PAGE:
Choosing colours is not as simple as it seems

Choosing colours is not as simple as it seems

Have you ever picked a paint colour to find that it didn’t turn out to be anything like you expected, once it was on your walls?  There is quite a nuanced art to picking colour and many factors come into play…

Your personality

Is your closet full of black, white and grey?  Or is it packed with bright pinks, oranges and reds?  This is the first clue to your colour personality. 

How you want to feel in the room

Do you have a hectic lifestyle and you want a place of peace and serenity?  Or perhaps you love the tropics and want to feel permanently on vacation.  Colour plays a strong factor impacting the ambiance of a room

Is there anything more relaxing than staring at the ocean?

Direction that the room faces

The direction a room faces impacts the amount of light it receives.  And without light, there is no colour.  A north facing room needs warm colours and a south facing room can handle cool colours.  But which is which?  Can grey be warm?

Time of day that you use the room

If you have a nook which you only use to eat your breakfast, perhaps you want a sunny colour that’s going to wake you up.  In your bedroom, you may want softer, more soothing colours to lull you to sleep.

What's outside the window?

Is it a solid green lawn outside?  Believe it or not, that green will impact how your eye reads the colour inside your room.

Look to nature for inspiration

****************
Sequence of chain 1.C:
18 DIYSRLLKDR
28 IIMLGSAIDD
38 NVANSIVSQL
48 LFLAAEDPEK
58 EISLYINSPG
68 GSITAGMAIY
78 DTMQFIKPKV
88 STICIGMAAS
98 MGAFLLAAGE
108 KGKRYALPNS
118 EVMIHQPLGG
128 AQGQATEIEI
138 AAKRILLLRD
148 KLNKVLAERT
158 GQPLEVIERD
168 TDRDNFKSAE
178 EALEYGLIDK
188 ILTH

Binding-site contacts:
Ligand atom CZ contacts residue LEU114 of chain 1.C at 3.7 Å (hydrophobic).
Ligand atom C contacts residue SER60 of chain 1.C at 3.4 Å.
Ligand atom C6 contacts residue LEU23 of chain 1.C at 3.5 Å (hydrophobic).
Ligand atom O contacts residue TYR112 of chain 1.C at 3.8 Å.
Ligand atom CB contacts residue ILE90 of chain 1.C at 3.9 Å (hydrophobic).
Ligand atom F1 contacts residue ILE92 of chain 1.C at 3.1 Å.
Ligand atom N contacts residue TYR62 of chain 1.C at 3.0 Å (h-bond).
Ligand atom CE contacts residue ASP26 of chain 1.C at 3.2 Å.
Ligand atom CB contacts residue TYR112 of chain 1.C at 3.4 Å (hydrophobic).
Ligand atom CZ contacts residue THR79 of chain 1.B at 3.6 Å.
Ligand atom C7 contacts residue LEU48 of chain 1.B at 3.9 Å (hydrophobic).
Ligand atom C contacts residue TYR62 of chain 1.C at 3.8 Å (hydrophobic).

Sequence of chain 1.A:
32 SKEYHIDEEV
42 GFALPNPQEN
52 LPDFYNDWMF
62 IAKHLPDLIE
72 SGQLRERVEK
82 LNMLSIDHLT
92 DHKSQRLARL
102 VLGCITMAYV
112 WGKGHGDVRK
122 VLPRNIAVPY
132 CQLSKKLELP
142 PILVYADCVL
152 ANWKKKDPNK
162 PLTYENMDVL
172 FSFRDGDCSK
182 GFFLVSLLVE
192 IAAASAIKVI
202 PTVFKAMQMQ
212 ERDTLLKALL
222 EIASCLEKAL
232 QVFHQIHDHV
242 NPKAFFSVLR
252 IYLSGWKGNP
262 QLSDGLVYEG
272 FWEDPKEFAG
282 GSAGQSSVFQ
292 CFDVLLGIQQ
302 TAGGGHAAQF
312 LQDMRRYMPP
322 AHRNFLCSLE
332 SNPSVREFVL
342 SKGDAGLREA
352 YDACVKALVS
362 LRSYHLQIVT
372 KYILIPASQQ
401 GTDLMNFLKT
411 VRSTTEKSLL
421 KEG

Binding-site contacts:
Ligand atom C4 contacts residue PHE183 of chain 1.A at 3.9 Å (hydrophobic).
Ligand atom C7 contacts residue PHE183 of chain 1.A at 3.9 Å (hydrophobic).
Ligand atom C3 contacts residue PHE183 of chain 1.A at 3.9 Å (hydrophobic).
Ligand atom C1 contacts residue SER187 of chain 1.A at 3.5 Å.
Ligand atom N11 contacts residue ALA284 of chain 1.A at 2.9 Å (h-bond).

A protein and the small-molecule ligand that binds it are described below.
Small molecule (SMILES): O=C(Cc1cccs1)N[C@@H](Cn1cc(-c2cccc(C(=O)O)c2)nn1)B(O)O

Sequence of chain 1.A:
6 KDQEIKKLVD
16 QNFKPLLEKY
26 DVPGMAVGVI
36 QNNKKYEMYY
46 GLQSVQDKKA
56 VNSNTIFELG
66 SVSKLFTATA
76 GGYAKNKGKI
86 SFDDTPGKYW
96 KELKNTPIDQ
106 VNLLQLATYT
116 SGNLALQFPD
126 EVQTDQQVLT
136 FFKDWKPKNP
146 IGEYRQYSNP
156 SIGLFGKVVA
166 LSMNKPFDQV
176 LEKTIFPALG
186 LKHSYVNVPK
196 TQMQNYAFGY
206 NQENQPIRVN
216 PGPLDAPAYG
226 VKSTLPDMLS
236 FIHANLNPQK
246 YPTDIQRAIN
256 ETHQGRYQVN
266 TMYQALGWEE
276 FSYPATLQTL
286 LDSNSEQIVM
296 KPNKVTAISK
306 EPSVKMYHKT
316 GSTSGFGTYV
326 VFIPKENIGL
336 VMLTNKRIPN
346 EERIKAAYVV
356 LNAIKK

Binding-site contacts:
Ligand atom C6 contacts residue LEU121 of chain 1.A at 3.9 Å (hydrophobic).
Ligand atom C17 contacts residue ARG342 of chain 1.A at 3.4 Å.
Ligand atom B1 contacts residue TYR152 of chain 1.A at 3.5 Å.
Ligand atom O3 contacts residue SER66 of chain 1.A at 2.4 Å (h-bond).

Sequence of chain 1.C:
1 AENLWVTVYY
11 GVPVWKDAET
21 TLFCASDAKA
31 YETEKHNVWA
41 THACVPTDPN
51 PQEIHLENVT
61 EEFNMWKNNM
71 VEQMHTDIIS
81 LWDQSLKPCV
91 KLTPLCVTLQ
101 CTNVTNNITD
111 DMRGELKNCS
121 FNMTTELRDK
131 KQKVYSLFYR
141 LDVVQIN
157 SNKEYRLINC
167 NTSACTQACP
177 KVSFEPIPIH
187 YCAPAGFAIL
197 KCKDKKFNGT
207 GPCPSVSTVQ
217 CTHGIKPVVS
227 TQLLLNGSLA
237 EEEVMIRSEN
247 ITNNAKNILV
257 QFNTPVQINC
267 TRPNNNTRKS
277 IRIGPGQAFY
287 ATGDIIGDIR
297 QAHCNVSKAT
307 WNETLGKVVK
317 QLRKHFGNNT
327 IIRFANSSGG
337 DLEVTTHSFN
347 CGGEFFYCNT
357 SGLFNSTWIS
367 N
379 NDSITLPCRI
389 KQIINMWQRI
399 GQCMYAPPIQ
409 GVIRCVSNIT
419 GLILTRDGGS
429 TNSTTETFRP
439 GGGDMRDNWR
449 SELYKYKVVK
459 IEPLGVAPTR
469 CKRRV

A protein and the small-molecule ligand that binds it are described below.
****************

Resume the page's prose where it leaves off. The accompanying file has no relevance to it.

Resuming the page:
Not sure if two colours go together – look to all the combinations in nature.  A bird’s plumage, a flower’s petals, the various blues and greys of the ocean… If it works in nature, it will work in your home.

The roof of this barn informed the colour choices at our cottage. Click on the photo to see how it turned out.

The size of the room

A long narrow room needs a darker colour on the narrow wall to make the whole room seem more balanced.  A small powder room can be dramatic with a bold paint colour.  A small room could use a dose of brightness.  Colour can be used to fool the eye to make a large room feel cozy and a small room feel expansive.

how much of a good thing is too much?

While there are no hard and fast rules in design, there are guidelines that have stood the test of time.  One such guideline is no more than five colours in a room.

repetition

A colour should be repeated at least three times in a room.  This allows the eye to travel around and it creates a sense of balance.  Accents such as pillows, art, plants, even tissue boxes all come in to play.

The navy from the door is repeated on the pillow, ottoman and in the rug. The grey from the lampshade is repeated on the sofa, the floor and the rug.

Colour schemes

  • Analogous - groups of three colours that are next to each other on the colour wheel such as green, blue-green and blue
  • Monochromatic - a single base colour (hue) that is extended using the tints, tones and shades of the same colour. A tint is adding white, a tone is adding black and a shade is adding grey
  • Complementary - opposites on the colour wheel such as blue and orange
  • Split complementary - the two colours adjacent to the complementary colour such as blue with red-orange and yellow-orange
  • Triad - colours are evenly spaced around the colour wheel

Dominate and accent colours

You can’t use all your colours with equal weight.  Pick one dominant colour and use the rest as accents.  You can repeat this throughout your home but switch up which colour is dominate and which are the accents.  This creates repetition and harmony throughout the entire space.

Putting it into practice

If you want to read how I put this all into practice at our cottage, click here.

Is this all too overwhelming?

Get in touch and we can discuss how I can help you.



Leave a Reply

Your email address will not be published. Required fields are marked *